Second, evidence in the record appears to suggest that some form of modification to light work may be necessary, albeit, not the weight restriction identified in RFC1.[6] For example, Drs. Alley and Kehrli identified additional exertional and postural limitations in their RFC findings. See tr. 90-91, 99; see also tr. 339 (On April 14, 2005, Sara Kauffman, FNP, concluded that plaintiff should avoid "repetitive bending, stooping, twisting or lifting."). These additional exertional and postural limitations are largely consistent with plaintiff's own testimony. See tr. 65 ("[S]ometimes I bend over and then... I get stuck, I can't straighten up.").

Third, this Court's decision whether to credit RFC1 or RFC2 is possibly outcome determinative. If RFC1 is credited, then plaintiff may be limited to sedentary work. Compare 20 C.F.R. § 404.1567(a) (sedentary work), with 20 C.F.R. § 404.1567(b) (light work). If plaintiff is limited to sedentary work, then he is also disabled under Grid § 201.10[7] because of his age ("closely approaching advanced age"), limited education, and non-transferable skills. See Calvin v. Heckler, 782 F.2d 802, 804 (9th Cir. 1986) ("Had [plaintiff] been 50 years old, grid 201.10 would have applied, requiring a finding of disabled.'" (citation omitted)).

Fourth, defendant's cited case law is distinguishable. In Bamforth v. Colvin, the district court determined that the ALJ's omission of "simple, repetitive tasks" in the written RFC finding was harmless because it was explicitly included in the only hypothetical posed to the vocational expert. C13-5618BHS, 2014 WL 2711827, at *2-3 (W.D. Wash. June 16, 2014). In contrast, in this matter, the ALJ's written RFC is more restrictive than the RFC posed to the VE. As a result, this Court cannot determine whether the ALJ properly relied upon the VE testimony. See Matthews v. Shalala, 10 F.3d 678, 681 (9th Cir. 1993) ("If a vocational expert's hypothetical does not reflect all the claimant's limitations, then the... testimony has no evidentiary value[.]" (citations and internal quotation marks omitted)).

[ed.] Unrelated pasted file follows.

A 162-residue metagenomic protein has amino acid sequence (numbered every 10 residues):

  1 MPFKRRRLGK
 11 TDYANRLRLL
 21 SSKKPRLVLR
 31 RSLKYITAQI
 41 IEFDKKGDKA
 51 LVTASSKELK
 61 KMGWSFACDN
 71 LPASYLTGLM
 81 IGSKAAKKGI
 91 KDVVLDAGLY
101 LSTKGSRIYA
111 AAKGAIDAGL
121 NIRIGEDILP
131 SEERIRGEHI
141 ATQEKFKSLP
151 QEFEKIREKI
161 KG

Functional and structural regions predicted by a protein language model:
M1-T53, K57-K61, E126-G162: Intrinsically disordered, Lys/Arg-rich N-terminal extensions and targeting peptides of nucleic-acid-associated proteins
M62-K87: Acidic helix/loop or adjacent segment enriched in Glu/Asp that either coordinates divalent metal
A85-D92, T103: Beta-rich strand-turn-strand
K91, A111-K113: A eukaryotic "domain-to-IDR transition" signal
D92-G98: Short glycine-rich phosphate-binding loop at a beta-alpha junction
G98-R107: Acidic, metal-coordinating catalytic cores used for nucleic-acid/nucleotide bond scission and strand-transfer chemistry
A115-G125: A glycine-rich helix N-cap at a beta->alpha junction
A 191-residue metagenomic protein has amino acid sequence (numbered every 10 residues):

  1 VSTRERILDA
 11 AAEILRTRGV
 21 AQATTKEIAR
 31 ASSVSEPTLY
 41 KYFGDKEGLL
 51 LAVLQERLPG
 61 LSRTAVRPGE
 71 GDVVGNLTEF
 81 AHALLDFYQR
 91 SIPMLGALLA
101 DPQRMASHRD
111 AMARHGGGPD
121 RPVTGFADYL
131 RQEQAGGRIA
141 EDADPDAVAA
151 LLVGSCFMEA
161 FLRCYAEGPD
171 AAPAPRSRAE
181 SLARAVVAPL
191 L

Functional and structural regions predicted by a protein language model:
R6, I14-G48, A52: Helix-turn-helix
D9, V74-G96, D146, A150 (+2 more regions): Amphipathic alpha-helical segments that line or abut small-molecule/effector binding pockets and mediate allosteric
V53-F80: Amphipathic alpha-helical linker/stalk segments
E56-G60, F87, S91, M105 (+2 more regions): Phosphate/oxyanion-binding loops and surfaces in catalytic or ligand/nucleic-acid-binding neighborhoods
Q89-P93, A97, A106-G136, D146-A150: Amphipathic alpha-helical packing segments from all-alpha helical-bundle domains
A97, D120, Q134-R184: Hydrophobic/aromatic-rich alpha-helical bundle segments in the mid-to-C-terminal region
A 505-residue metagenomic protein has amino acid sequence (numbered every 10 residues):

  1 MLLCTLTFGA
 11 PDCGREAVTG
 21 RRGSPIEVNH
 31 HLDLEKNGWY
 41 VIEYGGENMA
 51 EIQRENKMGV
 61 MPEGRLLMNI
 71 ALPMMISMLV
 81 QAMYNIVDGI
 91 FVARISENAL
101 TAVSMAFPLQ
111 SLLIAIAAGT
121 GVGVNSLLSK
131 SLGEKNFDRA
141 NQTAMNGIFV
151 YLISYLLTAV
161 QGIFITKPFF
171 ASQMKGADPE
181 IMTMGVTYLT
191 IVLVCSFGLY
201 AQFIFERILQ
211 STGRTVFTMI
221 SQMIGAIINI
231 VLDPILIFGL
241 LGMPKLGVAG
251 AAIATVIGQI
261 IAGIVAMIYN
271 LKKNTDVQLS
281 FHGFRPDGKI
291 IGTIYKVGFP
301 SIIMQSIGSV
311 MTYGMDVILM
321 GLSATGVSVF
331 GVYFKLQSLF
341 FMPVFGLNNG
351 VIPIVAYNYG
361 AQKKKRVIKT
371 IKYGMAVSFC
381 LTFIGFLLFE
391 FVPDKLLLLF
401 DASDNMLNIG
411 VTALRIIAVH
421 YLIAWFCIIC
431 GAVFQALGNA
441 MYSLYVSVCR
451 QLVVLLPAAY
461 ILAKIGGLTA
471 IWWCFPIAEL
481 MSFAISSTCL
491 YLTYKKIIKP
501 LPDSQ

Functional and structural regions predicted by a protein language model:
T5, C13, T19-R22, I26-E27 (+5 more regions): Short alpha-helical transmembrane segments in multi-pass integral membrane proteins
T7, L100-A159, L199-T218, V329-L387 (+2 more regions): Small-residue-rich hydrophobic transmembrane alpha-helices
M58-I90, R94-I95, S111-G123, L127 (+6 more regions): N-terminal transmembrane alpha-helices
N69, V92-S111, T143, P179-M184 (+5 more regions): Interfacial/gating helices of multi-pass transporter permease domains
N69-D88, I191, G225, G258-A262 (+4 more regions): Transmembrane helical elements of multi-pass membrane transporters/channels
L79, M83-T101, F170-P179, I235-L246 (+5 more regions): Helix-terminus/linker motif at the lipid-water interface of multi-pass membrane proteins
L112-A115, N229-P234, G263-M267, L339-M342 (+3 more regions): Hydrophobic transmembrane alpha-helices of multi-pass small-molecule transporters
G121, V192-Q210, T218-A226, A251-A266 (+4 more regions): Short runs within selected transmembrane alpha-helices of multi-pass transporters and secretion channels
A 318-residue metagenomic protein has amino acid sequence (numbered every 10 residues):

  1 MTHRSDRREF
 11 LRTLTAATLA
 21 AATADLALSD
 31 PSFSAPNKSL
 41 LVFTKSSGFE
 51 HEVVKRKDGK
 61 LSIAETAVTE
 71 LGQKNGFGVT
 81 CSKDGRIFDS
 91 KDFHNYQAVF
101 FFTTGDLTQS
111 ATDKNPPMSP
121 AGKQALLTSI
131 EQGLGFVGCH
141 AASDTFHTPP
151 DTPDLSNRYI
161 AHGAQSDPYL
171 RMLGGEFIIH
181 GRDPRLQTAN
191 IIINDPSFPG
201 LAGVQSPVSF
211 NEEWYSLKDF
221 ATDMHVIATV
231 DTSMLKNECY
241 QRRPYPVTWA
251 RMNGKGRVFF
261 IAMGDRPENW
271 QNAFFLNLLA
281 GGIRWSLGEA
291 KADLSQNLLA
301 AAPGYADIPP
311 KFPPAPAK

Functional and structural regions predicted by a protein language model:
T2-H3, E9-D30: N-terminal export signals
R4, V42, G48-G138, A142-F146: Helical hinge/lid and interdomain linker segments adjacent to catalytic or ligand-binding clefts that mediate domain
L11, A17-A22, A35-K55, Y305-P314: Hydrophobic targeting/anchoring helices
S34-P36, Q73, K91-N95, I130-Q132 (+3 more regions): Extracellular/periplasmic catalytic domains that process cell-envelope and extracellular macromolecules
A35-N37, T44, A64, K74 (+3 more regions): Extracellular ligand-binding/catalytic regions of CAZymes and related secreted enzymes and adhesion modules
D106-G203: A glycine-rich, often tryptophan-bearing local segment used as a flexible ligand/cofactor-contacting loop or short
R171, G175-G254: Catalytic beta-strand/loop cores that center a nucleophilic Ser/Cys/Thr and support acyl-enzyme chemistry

In both Looman v. Colvin [8] and Garcia v. Astrue, [9] the district courts determined that the respective errors were harmless because they did not alter the ultimate disability finding. For example, in Garcia, the ALJ's written RFC included an option to sit, stand or walk, but his hypothetical question to the VE omitted the "or walk limitation." 2010 WL 3729975, at *4. The district court determined that "the ALJ's error with respect to the difference between his assessed RFC and the hypothetical is harmless because correcting it would not change the outcome." Id. Unlike in both Looman and Garcia, this Court's decision whether to credit RFC1 or RFC2 is likely outcome determinative.

Accordingly, this Court finds that the record is too ambiguous to credit either RFC1 or RFC2 and REMANDS this matter for further proceedings.


For these reasons, the Commissioner's final decision is REVERSED and this matter is REMANDED under sentence four of 42 U.S.C. § 405(g) for further proceedings. It is hereby ordered, upon remand:

1. The ALJ shall make new findings under step two and three of the sequential evaluation;
2. The ALJ shall reevaluate the medical source opinions;
3. The ALJ shall reevaluate "other source"[10] evidence;
4. The ALJ shall reevaluate plaintiff's credibility;
5. The ALJ shall reevaluate plaintiff's RFC; and
6. The ALJ shall make new findings under step four and five of the sequential evaluation.


Buy This Entire Record For $7.95

Official citation and/or docket number and footnotes (if any) for this case available with purchase.

Learn more about what you receive with purchase of this case.